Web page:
Chile may not be the usual hotspot for a young Hollywood star to hang out, but Michael Cera did just that while waiting for financing to come through for a film set there. The actor, known for blockbusters and specialties alike including SuperbadScott Pilgrim vs. The World, Youth in Revolt and Juno, had caught a screening of Sebastián Silva's Golden Globe-nominated The Maid, prompting a coffee meeting, talk of collaboration and a trip to Silva's home country.

Cera spent a few months living with Silva's family in Chile's capital, Santiago, learning Spanish and waiting for the green light for what was initially meant to be their first film together, Magic Magic, a thriller co-starring Juno Temple. “I lived with Sebastian's family and Sebastián wasn't there,” said Cera on Monday evening at one of our free Summer Talks. “But Sebastián called me and said we can make this other movie for almost no money.”

While financing was being worked out for the comparatively higher budget Magic Magic, Silva and Cera began work on Crystal Fairy, the film they were at Film Society to discuss. The story is based on an experience Silva had in his early 20s when he met an American at a party and, under the haze of some party favors, invited her on an upcoming road trip with a friend.

Michael Cera and Sebastián Silva at our free Summer Talk. Photo: Julie Cunnah

“I was really high and I invited her to come along and my friend told me: no way that no Crystal Fairy was going to join us,” said Silva. “But I had already given her the directions, so later we were in this small town and there she was in the square. She had just been mugged by gypsies and was broke and crying. So we had to adopt her and bring her along with us.”

The big screen version isn't an exact parallel, but the major themes and circumstances made their way into the movie. In Crystal Fairy, Cera plays American traveler Jamie, who runs into a new-age free-spirit American at a raucous house party in Santiago. Fascinated by her aura and fueled by a substance-hinged lack of decorum, he invites her along on a road trip north, along with his Chilean friend Champa and two of his younger brothers. Much to his chagrin, she accepts the invitation and, after a ruffle with a local female gang, Crystal Fairy (played by Gaby Hoffman) joins the boys on their adventure to the Atacama Desert. Jamie's self-absorbed personality clashes with Crystal Fairy's free and esoteric nature. Despite the addition to the crew, Jamie is nevertheless focused on his primary purpose: to find and consume the San Pedro cactus, which, when brewed, delivers a mescaline-fueled psychedelic trip.

“Crystal Fairy is not giving it to me as much as I'm battling it out with her,” said Cera at Summer Talks. “She's rolling it off her back, or at least she's pretending she is… He has a problem with her because Jamie is embarrassed for being responsible for being with her.”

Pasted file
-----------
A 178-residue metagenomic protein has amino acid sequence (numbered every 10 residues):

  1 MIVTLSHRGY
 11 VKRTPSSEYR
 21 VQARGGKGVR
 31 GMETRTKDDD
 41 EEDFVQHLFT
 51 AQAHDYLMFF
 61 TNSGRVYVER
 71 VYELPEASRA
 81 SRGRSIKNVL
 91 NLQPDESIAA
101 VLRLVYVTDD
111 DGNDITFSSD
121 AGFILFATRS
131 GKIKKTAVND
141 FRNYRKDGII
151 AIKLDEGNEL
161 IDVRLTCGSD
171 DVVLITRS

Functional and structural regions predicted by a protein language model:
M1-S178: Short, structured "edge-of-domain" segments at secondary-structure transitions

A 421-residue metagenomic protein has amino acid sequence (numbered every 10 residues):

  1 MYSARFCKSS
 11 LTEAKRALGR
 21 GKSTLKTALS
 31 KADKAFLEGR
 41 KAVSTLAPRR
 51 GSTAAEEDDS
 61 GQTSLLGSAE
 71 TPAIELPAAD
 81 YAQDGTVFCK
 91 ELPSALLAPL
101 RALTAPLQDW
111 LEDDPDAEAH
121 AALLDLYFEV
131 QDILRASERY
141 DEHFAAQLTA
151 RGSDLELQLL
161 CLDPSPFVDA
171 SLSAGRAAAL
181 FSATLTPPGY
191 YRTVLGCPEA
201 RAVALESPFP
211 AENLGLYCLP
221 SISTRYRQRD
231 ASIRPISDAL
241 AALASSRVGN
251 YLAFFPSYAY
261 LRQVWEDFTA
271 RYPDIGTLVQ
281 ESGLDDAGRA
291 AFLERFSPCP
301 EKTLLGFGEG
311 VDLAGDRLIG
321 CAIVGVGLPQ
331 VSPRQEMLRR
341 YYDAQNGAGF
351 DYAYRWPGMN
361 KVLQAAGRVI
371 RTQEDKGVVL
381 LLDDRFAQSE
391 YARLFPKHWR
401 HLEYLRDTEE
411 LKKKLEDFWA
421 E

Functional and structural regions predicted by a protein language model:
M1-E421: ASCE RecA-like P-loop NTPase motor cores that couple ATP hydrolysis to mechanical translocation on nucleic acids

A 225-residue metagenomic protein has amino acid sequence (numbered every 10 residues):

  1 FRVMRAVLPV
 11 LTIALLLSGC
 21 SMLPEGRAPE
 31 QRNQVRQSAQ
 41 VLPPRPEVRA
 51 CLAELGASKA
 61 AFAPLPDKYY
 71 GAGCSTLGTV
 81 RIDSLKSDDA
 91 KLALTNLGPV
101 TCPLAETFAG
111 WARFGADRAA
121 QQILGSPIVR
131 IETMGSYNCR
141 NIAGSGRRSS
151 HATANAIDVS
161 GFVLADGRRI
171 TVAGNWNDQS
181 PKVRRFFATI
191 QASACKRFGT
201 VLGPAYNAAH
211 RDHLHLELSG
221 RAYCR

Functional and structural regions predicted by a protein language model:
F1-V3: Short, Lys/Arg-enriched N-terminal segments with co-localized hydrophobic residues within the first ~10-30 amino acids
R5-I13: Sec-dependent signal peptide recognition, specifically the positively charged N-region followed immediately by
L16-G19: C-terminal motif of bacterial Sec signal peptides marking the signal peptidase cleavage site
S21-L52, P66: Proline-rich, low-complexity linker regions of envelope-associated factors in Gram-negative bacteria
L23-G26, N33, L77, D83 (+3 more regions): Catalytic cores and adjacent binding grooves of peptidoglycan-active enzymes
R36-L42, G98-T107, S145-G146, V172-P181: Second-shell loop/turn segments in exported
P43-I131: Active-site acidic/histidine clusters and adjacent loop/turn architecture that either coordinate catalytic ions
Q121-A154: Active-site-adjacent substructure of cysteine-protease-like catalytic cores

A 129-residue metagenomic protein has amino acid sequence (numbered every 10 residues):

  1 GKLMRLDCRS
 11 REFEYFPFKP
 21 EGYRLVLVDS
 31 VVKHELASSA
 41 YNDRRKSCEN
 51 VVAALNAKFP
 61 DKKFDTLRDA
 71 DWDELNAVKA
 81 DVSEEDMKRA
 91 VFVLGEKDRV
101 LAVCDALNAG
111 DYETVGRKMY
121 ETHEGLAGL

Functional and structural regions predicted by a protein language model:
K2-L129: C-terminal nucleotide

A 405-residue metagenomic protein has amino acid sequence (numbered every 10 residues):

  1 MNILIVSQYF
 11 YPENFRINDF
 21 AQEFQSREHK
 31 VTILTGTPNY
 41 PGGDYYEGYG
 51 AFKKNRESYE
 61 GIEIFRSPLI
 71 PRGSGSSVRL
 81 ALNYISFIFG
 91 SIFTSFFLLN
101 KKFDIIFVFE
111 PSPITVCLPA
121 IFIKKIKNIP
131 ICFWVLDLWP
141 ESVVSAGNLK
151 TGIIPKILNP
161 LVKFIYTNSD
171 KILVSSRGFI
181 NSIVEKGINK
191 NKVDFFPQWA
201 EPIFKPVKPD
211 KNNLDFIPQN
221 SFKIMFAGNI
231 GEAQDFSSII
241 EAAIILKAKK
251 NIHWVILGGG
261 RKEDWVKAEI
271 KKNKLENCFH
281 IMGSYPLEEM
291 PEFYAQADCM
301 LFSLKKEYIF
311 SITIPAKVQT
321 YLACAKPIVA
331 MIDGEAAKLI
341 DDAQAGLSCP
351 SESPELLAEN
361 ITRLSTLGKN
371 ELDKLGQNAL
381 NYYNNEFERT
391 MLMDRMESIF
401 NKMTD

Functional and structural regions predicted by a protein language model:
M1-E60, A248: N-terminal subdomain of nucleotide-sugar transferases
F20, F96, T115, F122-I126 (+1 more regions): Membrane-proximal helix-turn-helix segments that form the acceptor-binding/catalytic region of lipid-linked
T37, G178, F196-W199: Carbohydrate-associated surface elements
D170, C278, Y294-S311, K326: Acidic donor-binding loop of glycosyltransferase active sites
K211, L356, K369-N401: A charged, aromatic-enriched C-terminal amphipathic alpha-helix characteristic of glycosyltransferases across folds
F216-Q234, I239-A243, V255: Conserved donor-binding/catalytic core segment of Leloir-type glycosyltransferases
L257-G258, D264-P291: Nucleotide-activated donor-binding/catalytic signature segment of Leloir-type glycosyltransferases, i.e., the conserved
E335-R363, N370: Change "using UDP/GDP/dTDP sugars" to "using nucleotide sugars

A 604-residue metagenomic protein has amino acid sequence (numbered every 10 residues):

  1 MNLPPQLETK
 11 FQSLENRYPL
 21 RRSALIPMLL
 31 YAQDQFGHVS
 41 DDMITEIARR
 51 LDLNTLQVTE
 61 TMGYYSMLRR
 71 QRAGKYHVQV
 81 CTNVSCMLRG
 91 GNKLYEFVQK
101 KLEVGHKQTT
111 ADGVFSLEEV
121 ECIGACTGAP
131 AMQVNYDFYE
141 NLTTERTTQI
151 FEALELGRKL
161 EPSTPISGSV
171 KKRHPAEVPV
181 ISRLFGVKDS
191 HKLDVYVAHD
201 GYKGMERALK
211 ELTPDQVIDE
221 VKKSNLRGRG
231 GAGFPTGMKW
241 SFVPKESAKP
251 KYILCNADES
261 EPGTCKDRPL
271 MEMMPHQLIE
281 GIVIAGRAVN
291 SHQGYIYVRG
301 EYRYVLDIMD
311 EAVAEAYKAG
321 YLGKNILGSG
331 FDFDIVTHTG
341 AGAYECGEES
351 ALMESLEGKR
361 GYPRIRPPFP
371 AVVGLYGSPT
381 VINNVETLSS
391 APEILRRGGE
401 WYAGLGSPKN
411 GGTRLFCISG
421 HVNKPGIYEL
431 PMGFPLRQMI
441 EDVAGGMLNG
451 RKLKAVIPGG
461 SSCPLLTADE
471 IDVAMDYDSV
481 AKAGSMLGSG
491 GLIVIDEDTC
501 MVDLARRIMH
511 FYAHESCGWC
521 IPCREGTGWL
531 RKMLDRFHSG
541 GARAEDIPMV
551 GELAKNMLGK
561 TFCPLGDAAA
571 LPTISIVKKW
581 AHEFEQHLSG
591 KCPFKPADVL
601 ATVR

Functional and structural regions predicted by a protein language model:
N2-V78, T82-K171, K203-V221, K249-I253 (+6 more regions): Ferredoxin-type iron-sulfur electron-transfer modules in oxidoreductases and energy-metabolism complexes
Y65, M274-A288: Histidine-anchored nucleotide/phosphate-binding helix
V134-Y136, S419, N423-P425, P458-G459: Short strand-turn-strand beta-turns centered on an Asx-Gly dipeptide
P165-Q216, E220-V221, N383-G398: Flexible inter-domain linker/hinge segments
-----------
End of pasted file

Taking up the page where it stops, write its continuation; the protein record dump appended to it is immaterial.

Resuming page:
Silva and Cera met Gaby Hoffman after the actress reached out to the filmmaker about his HBO project The Boring Life of Jacqueline. Eager to be a part of it, Hoffman trumped up her skill-set hoping to make the cut, but sheer force of will won the day. “We needed someone who spoke French and she lied,” recalled Silva laughing. “She's very charismatic and she's a really amazing person. Her energy is so strong. So strong, in fact, that I didn't like her at first, but then she insisted. So we decided to work together.”

Hoffman also headed down to Chile for the shoot, which only took 12 days. Together with Cera and the three other male characters, all played by Silva's brothers, the shoot was a bare-bones production that relied on spontaneity and collective creativity.

“This was a very different experience because we didn't have a screenplay for it,” said Silva. “We only had a 12-page outline. Michael, my brothers and I would talk in detail about each scene and talk dialog, but the process was very organic and spontaneous. The flow was very different from my two movies most recent movies [The Maid and Old Cats]. There was always some room for improv. We'd be driving around and stop to eat some food and go to the bathroom, and then we'd decide to do a scene. It was that free flowing.”

“Basically we were kind of always working. We'd drive in the car and shoot something as we were getting to where we were going,” offered up Cera. “We shot in two cabins on the beach with about 15 people all sleeping near each other. The bathrooms were disgusting. I think Sebastián was wearing my socks at one point.”

The fun translates on screen. The film gives liberal doses of comedy, though it would be incorrect to label the feature a road trip comedy. In fact, Silva shies away from genre specificity altogether, preferring to let elements pepper his storytelling at will.

“I feel like life is full of mystery, comedy, drama and horror—even science fiction sometimes. So just to make a movie and make it as one thing is such a forced exercise. Hollywood started doing this because they think audiences can only understand one aspect of life. It's artificial to isolate life.”

Michael Cera and Sebastián Silva at our free Summer Talk. Photo: Julie Cunnah

After completing the film, Silva hoped to find the original Crystal Fairy, who had inspired the story and gave him an important lesson.

“I was a fairy myself. It feels great to share this experience finally. What I learned from this experience was the fact that I felt compassion for somebody else's pain for the first time. I was 20 years old and I think compassion comes about at that age.”

Crystal Fairy opens Friday, July 12 in New York and Los Angeles.